366 days of gratitude

April 16, 2016

A miniature black boy peach tree grew in my parent’s garden.

What it lacked in height was more than compensated for by both the quantity and quality of its fruit.

Each autumn we’d harvest dozens of sweet, juicy deep red-fleshed fruit.

Black boys aren’t easy to come by from commercial growers but friends who are spending the weekend with them have a tree in their garden and brought a large bag of fruit with them.

Sometimes today’s taste isn’t as delicious as yesterday’s memory, but these black boys are just as I remember them.

Today I’m grateful for a taste from childhood.


Word of the day

April 16, 2016

Lubricious – oily, slippery or smooth; shifty or tricky; lewd; wanton; sexually stimulating;arousing or expressive of sexual desire; salacious.


Saturday’s smiles

April 16, 2016

Why did the chicken cross the road?

A: Quite frankly, I have no idea. Shall we discuss the issue over a succulent, lean steak dinner?

That came from Beef + Lamb NZ’s Facebook page.

It reminded me of an email a friend sent me which gave several other answers:

Marilyn Waring: That’s a really sexist question. If it was a man crossing the road no one would ask why he was doing it.

Rachel Hunter: It’s sad when you feel like you have to cross the road because the rooster is always after younger chicks.

Sean Fitzpatrick: Full credit to the chicken. It was a road of two halves and the chicken was the winner on the day.

Sam Hunt: So the chicken/crossed the road/ and also rode/ the cross. / Our nation’s boss/ the Southern Cross/ Now bears his/ PALTRY load.

John Campbell: And so, this chicken, it could be any chicken. Indeed a chicken of the people. And it crossed the road. Or so we all thought. It now seems that the whole story may have been a publicity stunt to boost interest in a new book that was published by the very same chook. Tonight on Checkpoint we investigate the crook chook cook book..

David Farrar: Let’s look at what the polls say about this chicken. . . .

Whaleoil: Let me show you how to shoot, pluck, gut and cook a chicken.

Cactus Kate: Don’t waste your time on a chicken that walks. If it had any ability it would fly. First Class.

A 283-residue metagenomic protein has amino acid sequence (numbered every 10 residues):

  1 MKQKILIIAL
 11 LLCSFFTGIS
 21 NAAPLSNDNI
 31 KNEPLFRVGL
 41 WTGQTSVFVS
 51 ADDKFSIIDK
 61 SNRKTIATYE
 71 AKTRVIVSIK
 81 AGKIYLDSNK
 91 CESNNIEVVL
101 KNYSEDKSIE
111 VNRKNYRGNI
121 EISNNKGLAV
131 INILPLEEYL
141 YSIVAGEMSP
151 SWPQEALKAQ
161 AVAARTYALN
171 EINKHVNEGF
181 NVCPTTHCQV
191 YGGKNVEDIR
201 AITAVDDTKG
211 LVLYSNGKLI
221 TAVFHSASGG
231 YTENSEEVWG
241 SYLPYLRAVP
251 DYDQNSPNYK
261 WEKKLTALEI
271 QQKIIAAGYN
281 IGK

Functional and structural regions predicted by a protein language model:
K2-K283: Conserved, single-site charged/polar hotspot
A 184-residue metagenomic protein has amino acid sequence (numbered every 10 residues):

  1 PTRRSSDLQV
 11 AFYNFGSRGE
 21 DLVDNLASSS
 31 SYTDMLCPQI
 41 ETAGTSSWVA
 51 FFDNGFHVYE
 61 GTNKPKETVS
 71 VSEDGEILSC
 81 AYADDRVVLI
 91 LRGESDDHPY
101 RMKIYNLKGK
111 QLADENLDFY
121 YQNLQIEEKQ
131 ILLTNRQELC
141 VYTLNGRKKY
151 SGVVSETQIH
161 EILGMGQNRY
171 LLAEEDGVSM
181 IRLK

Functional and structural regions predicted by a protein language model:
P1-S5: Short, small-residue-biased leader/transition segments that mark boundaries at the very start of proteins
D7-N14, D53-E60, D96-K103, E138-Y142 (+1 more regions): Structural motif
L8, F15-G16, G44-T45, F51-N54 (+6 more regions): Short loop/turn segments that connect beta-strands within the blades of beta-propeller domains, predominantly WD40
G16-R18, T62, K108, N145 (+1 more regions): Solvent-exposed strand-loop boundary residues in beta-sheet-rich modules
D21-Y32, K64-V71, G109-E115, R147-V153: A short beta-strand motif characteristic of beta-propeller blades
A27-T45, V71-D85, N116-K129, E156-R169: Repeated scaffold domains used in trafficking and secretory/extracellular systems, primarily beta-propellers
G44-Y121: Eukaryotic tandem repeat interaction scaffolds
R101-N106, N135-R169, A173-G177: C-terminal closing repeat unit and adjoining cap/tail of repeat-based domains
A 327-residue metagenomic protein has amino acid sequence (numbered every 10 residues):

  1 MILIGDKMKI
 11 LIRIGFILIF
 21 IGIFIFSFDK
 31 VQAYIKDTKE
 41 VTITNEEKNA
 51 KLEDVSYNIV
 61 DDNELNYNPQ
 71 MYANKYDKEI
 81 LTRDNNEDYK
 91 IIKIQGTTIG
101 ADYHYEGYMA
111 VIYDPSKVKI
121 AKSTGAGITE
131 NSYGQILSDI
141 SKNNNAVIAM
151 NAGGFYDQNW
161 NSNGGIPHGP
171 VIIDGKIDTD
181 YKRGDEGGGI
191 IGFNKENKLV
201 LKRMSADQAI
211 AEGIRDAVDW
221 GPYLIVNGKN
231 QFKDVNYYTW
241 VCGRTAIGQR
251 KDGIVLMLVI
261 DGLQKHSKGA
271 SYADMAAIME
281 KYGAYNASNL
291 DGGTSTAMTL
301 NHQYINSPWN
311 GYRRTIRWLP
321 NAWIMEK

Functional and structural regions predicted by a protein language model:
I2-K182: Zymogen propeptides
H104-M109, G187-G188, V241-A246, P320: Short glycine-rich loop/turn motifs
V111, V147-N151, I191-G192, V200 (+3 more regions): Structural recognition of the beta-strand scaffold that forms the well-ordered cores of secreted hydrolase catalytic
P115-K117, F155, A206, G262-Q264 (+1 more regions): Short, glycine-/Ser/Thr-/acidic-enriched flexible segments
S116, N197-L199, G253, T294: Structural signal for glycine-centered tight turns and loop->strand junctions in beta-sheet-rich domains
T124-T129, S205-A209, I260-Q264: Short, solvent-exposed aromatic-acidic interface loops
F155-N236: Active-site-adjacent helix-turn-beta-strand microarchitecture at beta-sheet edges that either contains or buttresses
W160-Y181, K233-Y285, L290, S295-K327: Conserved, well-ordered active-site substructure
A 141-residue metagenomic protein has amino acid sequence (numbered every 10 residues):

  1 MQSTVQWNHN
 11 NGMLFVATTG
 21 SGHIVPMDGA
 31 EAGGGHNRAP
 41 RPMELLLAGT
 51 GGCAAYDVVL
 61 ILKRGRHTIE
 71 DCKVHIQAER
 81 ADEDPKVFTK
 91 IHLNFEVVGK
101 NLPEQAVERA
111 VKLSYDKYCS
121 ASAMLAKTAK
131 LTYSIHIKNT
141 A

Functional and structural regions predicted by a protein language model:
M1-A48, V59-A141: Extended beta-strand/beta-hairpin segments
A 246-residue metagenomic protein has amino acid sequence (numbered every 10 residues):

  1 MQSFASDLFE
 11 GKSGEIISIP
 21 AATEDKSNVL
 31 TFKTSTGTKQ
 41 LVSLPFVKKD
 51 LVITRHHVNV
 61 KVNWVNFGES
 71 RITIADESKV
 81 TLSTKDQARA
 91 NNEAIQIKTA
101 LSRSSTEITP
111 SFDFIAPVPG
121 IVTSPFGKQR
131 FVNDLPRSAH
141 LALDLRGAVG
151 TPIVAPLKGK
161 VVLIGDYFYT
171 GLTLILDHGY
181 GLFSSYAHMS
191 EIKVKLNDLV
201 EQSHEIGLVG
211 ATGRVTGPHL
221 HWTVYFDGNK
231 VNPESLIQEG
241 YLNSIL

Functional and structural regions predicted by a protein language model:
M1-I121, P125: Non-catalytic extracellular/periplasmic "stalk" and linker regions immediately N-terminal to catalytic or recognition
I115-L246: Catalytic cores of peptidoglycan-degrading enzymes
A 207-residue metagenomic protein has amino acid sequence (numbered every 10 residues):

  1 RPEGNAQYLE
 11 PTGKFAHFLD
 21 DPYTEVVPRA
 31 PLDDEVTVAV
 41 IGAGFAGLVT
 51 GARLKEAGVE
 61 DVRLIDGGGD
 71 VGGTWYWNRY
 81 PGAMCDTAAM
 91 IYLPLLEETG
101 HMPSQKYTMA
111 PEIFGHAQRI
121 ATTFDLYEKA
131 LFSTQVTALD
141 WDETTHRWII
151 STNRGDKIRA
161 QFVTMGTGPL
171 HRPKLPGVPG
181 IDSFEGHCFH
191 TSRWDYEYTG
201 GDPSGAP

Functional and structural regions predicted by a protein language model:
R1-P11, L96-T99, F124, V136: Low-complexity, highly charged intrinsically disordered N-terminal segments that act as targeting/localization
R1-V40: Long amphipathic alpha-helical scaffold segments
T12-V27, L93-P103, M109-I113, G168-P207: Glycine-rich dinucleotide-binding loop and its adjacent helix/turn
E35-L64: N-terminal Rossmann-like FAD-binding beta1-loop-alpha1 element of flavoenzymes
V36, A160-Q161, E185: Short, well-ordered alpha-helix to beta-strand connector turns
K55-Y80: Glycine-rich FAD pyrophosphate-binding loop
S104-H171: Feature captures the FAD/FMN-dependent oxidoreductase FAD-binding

Winston Peters: The people of New Zealand know I will not continue to sit idly by and let the media make unsubstantiated accusations about the chicken. Let me tell you that this matter will be fully tested in court and the people will have their say.

Metiria Turei: If there were more cycle lanes it would be much safer for chickens to cross the road and they wouldn’t waste fossil fuels doing it.

Tariana Turia: The chicken’s mana entitles it to cross the road whenever and wherever it wants.  Our chickens are not required to provide a reason for their actions. It’s time the rednecks stopped chicken-bashing.

Hone Harawira: – What gave the chicken the right to walk on a road that is built on our land?

Andrew Little: It’s with a sorry heart I say it, but if someone needs to be stiff-armed to allow more chickens to cross the road, then so be it.

Peter Dunne: It was the sensible thing to do.

David Seymour: Act will give all chickens vouchers for the education to enable them to choose what road they want to cross, and we’ll sort out the RMA so it’s easier to build roads for them to choose.

John Key: The chicken was ambitious. It wanted a brighter future and had to cross the road to get to it.


Saturday soapbox

April 16, 2016

Saturday’s soapbox is yours to use as you will – within the bounds of decency and absence of defamation. You’re welcome to look back or forward, discuss issues of the moment, to pontificate, ponder or point us to something of interest, to educate, elucidate or entertain, amuse, bemuse or simply muse, but not abuse.
Danny Silk - Loving on Purpose's photo.

What we cultivate in our mind become a part of how we live.


April 16 in history

April 16, 2016

1178 BC; The calculated date of the Greek king Odysseus‘s return home from the Trojan War.

73 Masada, a Jewish fortress, fell to the Romans after several months of siege, ending the Jewish Revolt.

1346 The Serbian Empire was proclaimed in Skopje by Dusan Silni,occupying much of the Balkans.

1521 Martin Luther’s first appearance before the Diet of Worms to be examined by the Holy Roman Emperor Charles V and the other estates of the empire.

1582 Spanish conquistador Hernando de Lerma founded the settlement of Salta, Argentina.

1682 John Hadley, British inventor, was born (d. 1744).

1728 Joseph Black, Scottish chemist, was born (d. 1799).

1746 The Battle of Culloden was fought between the French-supported Jacobites and the Hanoverian British Government.

1780 The University of Münster was founded.